That just leaves the special cases—the second item on the graph is the fifteen-second “tease” video for the first trailer; it’s an odd duck in that it has a high percentage of new material but a low quantity, so I’m disinclined to treat it like either a trailer or a TV spot. The same goes for the 39-second clip that just came out: much higher ratio of new stuff than the typical item of that length, but not a huge volume of actual frames. One fun observation I want to make here: last year, the clip they released was of Rey and Finn fleeing Niima Outpost and stopping short when the quadjumper is destroyed. At the time I remember … Continue reading Lastly are the two items I left off the graph: the behind-the-scenes reel from Celebration Europe and the featurette released on YouTube a couple weeks back. While both contained new material, Worth mentioning: it wasn’t always clear, especially in the SWCE video, whether something was a film shot or a BTS shot, so as a general rule I counted anything that was clearly showing action … Continue reading the bulk of their running time is interviews and set footage, so their proportions were so meaningless that I decided to just ignore them entirely, lest the graph be even noisier than it is already.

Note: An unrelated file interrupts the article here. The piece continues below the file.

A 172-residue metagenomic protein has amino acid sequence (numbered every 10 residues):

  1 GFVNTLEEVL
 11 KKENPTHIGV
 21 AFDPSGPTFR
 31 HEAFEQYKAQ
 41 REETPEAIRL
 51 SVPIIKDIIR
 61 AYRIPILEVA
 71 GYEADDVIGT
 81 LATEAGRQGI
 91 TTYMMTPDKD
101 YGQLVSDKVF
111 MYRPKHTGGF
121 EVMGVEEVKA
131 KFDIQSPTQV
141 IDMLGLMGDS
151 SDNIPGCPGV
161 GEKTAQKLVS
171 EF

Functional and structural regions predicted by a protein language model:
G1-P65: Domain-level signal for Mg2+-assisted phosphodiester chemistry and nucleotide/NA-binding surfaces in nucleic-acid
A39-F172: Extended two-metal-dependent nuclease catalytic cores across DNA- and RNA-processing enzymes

|Total Time||Total Frames||Total Frames – New||% New|
|Int’l Trailer 1||1:25:18||2058||164||8.0%|
|Int’l Trailer 2||1:53:14||2726||915||33.6%|
|Int’l Trailer 3||1:50:00||2640||406||15.4%|
|TV – Together||25:11||611||89||14.6%|
|TV – Hope||24:19||595||215||36.1%|
|TV – Welcome to the Rebellion||24:18||594||265||44.6%|
|TV – Recruiting||24:10||586||76||13.0%|
|TV – Greatest Weapon||24:09||585||62||10.6%|
|TV – Dream||25:11||611||82||13.4%|
|TV – Protect||24:28||604||245||40.6%|
|TV – Jyn & Cassian||35:10||850||236||27.8%|
|TV – Time to Fight||25:09||609||167||27.4%|
|TV – Contact||25:26||626||316||50.5%|
|TV – K-2SO||24:18||594||82||13.8%|
|TV – Disney||59:02||1418||385||27.2%|
|TV – Trained to Fight||25:25||625||166||26.6%|
|TV – Trust||1:24:17||2033||27||1.3%|
|TV – Breath||25:03||603||196||32.5%|
While this graph includes everything, if you ignore the few weird bits you can see the same release pattern as last year—a steady build from the first teaser to the final trailer, then a big plummet down to the TV campaign and a relative trickle from then on. More than half of the footage we’ve seen (a little over four and a half minutes) comes from those three main sources, while the internationals and the TV spots only add about nine seconds each (on average) to the grand total of eight minutes, forty-five seconds, and two frames of footage. With Rogue One‘s reported running time of two hours and thirteen minutes, I can thus reasonably estimate that we’ve seen 6.6% of it. Both proportionally and in total frames, that’s about sixty percent more than I calculated we’d seen of TFA—around two and a half extra minutes. Note here that the caveats I mentioned last year still apply—this is the estimate of a dedicated novice and it’s very possible I’m somewhat off.